Types of service dogs include:

  • Hearing or signal dogs that alert people with hearing problems to sounds in the room or area
  • Dogs that help people who have physical disabilities or use wheelchairs to open doors or carry items
  • Guide dogs that help people with vision issues get around

Which disabilities qualify for a service dog? Some of the more common conditions are: 

  • Amyotrophic lateral sclerosis (ALS), also known as Lou Gehrig's disease
  • Arthritis
  • Heart problems
  • Cerebral palsy
  • Diabetes
  • Epilepsy and other seizure disorders
  • Multiple sclerosis
  • Muscular dystrophy
  • Paralysis
  • Parkinson's disease
  • Spinal cord injury
  • Stroke
  • Vertigo
  • Blindness or low vision 
  • Deafness 
  • Obsessive-compulsive disorder (OCD)
  • Posttraumatic stress disorder (PTSD)
  • Schizophrenia 
  • Autism

Psychiatric service dogs. These animals do a specific task or service for a person with a mental health condition. Service dogs for anxiety disorders, for instance, can sense changes in their owners and alert them to symptoms, such as an anxiety attack. If you have a dissociative disorder, a dog could help keep you from wandering into danger.

Service dogs for autism. A service dog can help a keep person with autism safe. The dog might be trained to stop you from running or alert others if you're in a dangerous situation. Dogs can also interrupt harmful behaviors. A dog can ease transitions for those who have trouble reading social cues. For people who are especially young or non-verbal, their dogs can carry important information, such as emergency contacts.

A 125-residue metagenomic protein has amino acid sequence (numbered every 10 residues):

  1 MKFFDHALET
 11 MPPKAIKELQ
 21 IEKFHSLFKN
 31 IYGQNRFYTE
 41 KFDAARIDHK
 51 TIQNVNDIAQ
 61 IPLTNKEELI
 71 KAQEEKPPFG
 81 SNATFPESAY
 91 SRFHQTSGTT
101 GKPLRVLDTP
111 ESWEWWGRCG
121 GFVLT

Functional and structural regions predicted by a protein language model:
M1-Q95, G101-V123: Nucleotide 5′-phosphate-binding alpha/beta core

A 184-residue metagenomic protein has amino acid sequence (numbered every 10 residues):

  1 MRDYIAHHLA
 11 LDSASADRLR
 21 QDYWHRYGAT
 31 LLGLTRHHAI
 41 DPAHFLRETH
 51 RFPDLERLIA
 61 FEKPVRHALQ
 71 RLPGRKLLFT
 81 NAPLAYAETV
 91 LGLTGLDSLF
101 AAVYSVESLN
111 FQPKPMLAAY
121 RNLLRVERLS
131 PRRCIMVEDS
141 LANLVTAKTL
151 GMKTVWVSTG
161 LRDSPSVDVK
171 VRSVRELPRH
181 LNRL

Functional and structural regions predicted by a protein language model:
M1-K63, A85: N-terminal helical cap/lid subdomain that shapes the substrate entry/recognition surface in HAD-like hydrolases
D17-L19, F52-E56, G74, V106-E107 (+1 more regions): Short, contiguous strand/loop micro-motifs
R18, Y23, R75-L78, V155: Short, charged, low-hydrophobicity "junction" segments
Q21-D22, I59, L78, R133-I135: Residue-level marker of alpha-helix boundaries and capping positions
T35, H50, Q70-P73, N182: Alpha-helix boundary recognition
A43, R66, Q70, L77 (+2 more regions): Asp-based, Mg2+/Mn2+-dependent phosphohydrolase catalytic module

Service dogs for veterans. If you're a veteran with PTSD, a dog can maintain your personal space in addition to alerting to symptoms of panic attacks or flashbacks.  A dog can make you more comfortable at home by searching a room and turning on lights.

Service dogs for seizures. A dog can aid you during a seizure by moving you to a safe place, fetching medicine, using pressure to shorten the episode, or helping you regain consciousness. Dogs can also go for help or even make calls using special alert phones. Can dogs be trained to detect seizures before they happen? The research is unclear, though some believe dogs may be able to intuit changes in their owners naturally.

Diabetic service dogs. These dogs are trained to detect dangerously high or low blood sugar. You can then test your blood and take the right medicine. A dog also can be trained to set off an alarm or alert someone else if you're having a medical emergency. Some can call for help using special phones. Dogs can also carry important information that will help first responders.

People started training service dogs in the early 1900s. German shepherds used to be the most popular, but there are many different breeds of service dogs now. Among the most common: 

  • Golden retrievers
  • Labradors
  • Australian shepherds
  • Boxers
  • Collies
  • Standard poodles
  • Border collies
  • Airedales
  • Dobermans
  • Great Danes
  • Pomeranians
  • Bernese mountain dogs
  • Portuguese water dogs